Was It “A Sobering Judgment On Human Endeavors”?

Neal Pollard

I am currently enjoying the book, “What Hath God Wrought?”–a book that covers a period in America commonly called “manifest destiny” or Jacksonian America, when America’s borders, resources, and prominence expanded in unprecedented fashion.  Pulitzer Prize winner Daniel Walker Howe does an excellent job covering every facet of life in the United States from 1815-1848.  One facet to which he devotes a surprising amount of time is the first and second religious “awakening” movements on the frontier.  I was very surprised that he devoted nearly an entire page to the Restoration Movement led by men he notes such as Barton Stone and Alexander Campbell.  He accurately writes, “These leaders reached the conclusion that all theological and creedal formulations must be wrong.  Christians should confine themselves to the language of the New Testament and affirm or deny no religious doctrines beyond that” (181-182).   As Howe astutely observes, this movement was about the “rebirth of the primitive church” with ‘no creed but the Bible’ (182).  However, Howe found the restoration process itself flawed, writing, “The eventual outcome of the movement, however, renders a sobering judgment on human endeavors. The scriptures require interpretation, and restricting religious assertions to those of scripture proved no solution to the scandal of disagreement and division.  In the end, the antidenominational Christian movement added to the number of denominations” (ibid.).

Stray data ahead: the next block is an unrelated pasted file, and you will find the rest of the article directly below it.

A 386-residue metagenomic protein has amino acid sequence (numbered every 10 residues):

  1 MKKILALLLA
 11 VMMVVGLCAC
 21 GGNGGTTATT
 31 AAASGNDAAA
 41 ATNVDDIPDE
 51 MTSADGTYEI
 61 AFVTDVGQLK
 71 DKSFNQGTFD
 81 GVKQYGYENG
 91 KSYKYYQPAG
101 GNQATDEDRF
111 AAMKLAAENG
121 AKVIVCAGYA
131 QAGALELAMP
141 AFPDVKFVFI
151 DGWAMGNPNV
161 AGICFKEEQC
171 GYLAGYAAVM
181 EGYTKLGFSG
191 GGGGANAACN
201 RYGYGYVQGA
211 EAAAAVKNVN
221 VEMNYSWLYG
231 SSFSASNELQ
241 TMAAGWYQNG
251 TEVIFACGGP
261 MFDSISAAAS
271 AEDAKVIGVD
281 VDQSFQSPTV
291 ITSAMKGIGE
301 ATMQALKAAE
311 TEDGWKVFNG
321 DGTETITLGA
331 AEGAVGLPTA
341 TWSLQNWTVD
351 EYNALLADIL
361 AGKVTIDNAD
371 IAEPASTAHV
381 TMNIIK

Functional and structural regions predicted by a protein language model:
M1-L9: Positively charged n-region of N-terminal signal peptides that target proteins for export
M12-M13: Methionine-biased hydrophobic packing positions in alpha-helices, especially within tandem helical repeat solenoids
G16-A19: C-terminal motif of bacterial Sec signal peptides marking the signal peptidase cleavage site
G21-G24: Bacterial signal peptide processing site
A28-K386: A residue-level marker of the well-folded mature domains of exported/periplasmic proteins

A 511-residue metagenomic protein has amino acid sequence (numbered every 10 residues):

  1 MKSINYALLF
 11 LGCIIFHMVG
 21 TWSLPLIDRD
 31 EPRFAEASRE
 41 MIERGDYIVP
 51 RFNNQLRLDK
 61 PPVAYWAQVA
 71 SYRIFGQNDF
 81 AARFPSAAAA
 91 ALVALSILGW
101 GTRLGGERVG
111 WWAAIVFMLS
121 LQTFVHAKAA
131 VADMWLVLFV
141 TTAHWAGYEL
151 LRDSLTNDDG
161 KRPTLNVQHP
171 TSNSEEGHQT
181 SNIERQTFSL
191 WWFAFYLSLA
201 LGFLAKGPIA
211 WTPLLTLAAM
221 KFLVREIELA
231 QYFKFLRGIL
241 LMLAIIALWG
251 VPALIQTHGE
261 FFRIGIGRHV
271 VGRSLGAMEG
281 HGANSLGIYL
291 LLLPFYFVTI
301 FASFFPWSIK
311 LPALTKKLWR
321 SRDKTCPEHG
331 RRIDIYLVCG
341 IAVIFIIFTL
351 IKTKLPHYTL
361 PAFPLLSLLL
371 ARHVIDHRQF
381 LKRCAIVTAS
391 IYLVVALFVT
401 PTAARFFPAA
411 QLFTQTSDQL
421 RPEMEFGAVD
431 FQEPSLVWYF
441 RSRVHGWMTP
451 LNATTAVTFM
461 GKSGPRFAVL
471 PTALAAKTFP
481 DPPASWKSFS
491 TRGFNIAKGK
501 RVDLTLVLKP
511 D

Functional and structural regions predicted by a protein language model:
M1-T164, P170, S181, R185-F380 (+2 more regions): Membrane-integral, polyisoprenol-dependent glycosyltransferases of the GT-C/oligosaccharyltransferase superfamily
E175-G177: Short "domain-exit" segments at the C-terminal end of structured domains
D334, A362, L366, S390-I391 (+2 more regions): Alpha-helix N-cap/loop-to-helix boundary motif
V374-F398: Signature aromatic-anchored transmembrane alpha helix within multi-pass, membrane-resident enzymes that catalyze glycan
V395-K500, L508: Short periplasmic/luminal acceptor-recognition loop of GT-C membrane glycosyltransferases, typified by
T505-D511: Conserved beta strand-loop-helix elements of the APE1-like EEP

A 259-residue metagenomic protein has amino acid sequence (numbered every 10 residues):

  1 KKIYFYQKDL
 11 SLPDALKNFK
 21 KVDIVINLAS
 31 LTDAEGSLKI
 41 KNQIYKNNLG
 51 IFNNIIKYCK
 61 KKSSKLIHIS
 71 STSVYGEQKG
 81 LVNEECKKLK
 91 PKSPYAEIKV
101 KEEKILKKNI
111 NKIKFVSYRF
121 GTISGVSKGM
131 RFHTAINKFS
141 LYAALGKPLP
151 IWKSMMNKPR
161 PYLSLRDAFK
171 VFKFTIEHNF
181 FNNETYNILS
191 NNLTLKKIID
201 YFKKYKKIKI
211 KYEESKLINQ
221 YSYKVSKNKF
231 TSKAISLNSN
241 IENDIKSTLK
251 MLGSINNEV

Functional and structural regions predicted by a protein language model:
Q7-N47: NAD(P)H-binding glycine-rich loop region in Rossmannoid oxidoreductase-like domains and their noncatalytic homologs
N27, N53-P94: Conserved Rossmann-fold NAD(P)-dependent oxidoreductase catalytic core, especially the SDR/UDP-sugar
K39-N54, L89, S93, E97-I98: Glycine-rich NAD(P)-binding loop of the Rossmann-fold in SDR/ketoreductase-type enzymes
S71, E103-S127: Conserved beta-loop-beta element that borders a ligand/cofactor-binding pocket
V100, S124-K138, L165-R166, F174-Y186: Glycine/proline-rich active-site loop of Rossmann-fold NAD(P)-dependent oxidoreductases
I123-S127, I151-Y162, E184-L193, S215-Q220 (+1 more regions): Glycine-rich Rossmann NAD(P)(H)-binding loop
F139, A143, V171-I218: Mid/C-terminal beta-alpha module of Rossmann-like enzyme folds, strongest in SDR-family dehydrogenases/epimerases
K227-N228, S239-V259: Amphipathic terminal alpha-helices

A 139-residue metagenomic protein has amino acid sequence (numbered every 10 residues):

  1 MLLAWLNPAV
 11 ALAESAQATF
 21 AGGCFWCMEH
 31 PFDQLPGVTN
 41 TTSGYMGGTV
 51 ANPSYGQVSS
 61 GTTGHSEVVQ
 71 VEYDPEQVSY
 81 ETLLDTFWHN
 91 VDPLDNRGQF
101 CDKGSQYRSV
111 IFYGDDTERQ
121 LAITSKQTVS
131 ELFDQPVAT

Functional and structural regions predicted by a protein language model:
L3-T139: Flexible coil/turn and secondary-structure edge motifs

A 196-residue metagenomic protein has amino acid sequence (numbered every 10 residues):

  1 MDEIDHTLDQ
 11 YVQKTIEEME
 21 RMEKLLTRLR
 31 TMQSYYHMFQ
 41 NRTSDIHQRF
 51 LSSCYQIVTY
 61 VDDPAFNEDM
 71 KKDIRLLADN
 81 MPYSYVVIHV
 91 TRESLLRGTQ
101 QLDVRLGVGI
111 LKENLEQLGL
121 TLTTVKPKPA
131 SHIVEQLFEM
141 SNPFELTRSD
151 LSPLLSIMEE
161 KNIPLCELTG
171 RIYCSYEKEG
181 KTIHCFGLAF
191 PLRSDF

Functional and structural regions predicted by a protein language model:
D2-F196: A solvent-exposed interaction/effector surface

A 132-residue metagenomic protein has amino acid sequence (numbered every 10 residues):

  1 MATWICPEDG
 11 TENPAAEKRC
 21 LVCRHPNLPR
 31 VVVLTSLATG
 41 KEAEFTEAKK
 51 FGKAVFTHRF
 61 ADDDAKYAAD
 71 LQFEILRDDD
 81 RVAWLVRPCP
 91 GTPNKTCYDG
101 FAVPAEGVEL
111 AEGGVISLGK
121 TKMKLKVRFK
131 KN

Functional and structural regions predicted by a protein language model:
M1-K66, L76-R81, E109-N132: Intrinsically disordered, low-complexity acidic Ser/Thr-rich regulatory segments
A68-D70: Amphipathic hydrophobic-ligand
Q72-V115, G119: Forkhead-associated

What Howe sees is the ultimate division, but his purpose is not to look more deeply into the “why.”  Consider the premise of the movement, which he rightly portrays as rejecting creeds and following only what is found in Scripture.  While humans choose to engage in that endeavor, it is an endeavor to honor and follow what God desires and commands.  On what grounds would a professed believer in God and the Bible have for choosing something more, less, or different than the Word of God?

 Where did this movement encounter difficulties?  Howe would not reject the imperative of interpretation.  Interpretation is necessary in any field of human existence. Was it restricting religious assertions to those of scripture that was the problem and flaw? Or was it the imposition of man’s will and desires as on a par with and, more accurately, set above Scripture?  

Was it attempting to restrict religious assertions to those of scripture that led Addison Clark to say to the organist, Mrs. Mason, “Play on, Miss Bertha,” or was it not rather a compromise made to clamoring students at Add-Ran college (cf. Roy Deaver, Firm Foundation, 10/9/73)?  Was it a desire to follow scripture that led L.L. Pinkerton to add the melodeon to the worship of the church in Midway, Kentucky, or not instead his estimation that the singing there was so bad that it would “scare even the rats from worship?” (Earl West, Search For The Ancient Order, I, 311).

Because the church will ever be filled with human beings, it will ever be subject to the carnal practice of division (cf. 1 Cor. 1:10-13).  That in no way undermines the rightness of our desire to follow only scripture, adding or subtracting nothing.  It further proves how valiantly we must subject our will to His will, and focus solely on what pleases Him!


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